LGBTQIA+: Transgender Women & Cervical Cancer

As a transgendered woman, you might not have thought about Pap tests or cervical cancer. And if you have not thought of it, it does make sense. Of course, in order to get cervical cancer, one would need to have a cervix. A cervix is the organ that connects the vagina to the uterus.

If you are a transgendered woman and you have not yet had your bottom surgery, you are not at risk for cervical cancer.

That said, if you are a trans woman who has had bottom surgery to create a vagina, which is also called a vaginoplasty, and possibly a cervix as well, there is a small risk that you could develop cancer in the tissues of your neo-vagina or your neo-cervix. This risk level truly depends on the type of surgery you had, the type or types of tissue used to create your vagina and/or cervix, and your overall health history.

If you are unsure if you should be having these screenings regularly, do not hesitate to ask your medical care team, or your advocate if you are too uncomfortable to ask yourself. It can feel vastly different to make cancer screenings a priority in your medical world, especially if you have not been focusing on these issues to date. There is not a lot of information out there for transgendered woman and the risks for cervical cancer and other vaginal issues that can arise.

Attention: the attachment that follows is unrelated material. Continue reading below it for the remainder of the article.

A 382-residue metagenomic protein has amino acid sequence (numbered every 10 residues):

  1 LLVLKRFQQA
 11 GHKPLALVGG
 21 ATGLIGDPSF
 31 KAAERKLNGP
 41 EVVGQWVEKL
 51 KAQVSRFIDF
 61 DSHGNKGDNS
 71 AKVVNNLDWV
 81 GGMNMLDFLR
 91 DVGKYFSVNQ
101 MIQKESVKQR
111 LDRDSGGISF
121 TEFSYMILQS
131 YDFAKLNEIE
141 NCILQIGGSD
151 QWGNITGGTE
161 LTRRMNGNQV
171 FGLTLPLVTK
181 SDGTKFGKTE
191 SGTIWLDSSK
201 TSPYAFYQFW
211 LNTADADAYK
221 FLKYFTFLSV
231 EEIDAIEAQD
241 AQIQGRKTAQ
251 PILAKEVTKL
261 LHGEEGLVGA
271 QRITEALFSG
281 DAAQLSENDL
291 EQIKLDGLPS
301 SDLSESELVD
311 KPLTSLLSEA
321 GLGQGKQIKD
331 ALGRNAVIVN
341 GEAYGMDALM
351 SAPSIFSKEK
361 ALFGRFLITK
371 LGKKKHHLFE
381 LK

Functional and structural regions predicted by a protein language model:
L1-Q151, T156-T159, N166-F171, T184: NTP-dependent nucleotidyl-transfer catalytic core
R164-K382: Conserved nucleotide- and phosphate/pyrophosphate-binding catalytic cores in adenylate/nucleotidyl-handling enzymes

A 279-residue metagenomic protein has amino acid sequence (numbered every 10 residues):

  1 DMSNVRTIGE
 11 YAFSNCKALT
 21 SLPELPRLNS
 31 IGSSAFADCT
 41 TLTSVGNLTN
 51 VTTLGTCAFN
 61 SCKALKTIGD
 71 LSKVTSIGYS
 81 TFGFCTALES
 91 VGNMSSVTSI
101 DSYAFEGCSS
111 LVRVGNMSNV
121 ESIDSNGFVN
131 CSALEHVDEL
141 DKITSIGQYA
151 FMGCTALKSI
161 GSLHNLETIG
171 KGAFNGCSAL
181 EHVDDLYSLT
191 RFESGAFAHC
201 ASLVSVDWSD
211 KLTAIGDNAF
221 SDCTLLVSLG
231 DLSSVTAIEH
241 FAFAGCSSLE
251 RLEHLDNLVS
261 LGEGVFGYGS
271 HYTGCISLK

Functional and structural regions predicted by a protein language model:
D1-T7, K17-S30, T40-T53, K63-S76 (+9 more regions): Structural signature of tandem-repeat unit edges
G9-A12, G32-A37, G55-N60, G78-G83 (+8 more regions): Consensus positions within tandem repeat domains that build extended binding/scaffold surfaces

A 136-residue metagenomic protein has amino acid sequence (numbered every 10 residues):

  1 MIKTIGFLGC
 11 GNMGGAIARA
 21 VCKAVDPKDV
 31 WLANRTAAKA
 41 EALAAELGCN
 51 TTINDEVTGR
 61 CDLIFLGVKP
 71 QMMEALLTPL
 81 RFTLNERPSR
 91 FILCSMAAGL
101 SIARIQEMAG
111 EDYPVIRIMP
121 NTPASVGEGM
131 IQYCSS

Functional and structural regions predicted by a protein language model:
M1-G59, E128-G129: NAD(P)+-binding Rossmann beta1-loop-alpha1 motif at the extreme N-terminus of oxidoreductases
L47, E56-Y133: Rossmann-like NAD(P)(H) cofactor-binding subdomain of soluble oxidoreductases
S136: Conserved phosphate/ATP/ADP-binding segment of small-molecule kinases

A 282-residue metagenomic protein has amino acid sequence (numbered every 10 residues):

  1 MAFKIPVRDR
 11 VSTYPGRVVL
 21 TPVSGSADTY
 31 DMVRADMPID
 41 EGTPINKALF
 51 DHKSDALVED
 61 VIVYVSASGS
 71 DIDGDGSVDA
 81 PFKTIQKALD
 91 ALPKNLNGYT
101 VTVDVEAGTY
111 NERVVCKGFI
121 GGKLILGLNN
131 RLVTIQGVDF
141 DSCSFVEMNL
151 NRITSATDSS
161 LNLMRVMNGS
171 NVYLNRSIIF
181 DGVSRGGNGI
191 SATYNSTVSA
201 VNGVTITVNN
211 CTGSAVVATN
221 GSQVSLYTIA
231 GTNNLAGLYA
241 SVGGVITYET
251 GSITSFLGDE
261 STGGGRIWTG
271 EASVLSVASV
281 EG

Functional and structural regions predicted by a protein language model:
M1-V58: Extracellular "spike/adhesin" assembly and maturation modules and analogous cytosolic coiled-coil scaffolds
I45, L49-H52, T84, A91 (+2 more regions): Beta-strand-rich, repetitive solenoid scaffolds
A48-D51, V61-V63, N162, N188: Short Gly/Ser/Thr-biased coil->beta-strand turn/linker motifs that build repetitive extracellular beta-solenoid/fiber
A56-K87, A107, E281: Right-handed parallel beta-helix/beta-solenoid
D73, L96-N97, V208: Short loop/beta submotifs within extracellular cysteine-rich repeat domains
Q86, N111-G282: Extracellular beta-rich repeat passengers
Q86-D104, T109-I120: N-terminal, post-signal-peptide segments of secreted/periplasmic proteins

The most important take away here is that if you are a transgendered woman who has had their bottom surgery, discuss your personal risk for cancer in your neo-vagina or neo-cervix with your medical care provider. They will help you to determine the best plan of action, and routine for screenings.

If you are facing any sort of discrimination, or transphobia from your medical professionals. If you feel like you are being discriminated against, do not wait to report this behavior, and find a new medical practice to handle your care. If you are feeling stuck and unable to find an open, inclusive provider, reach out to the National LGBT Cancer Network for help and direction.

Resources Used:

Reclaiming Intimacy

Canadian Cancer Society

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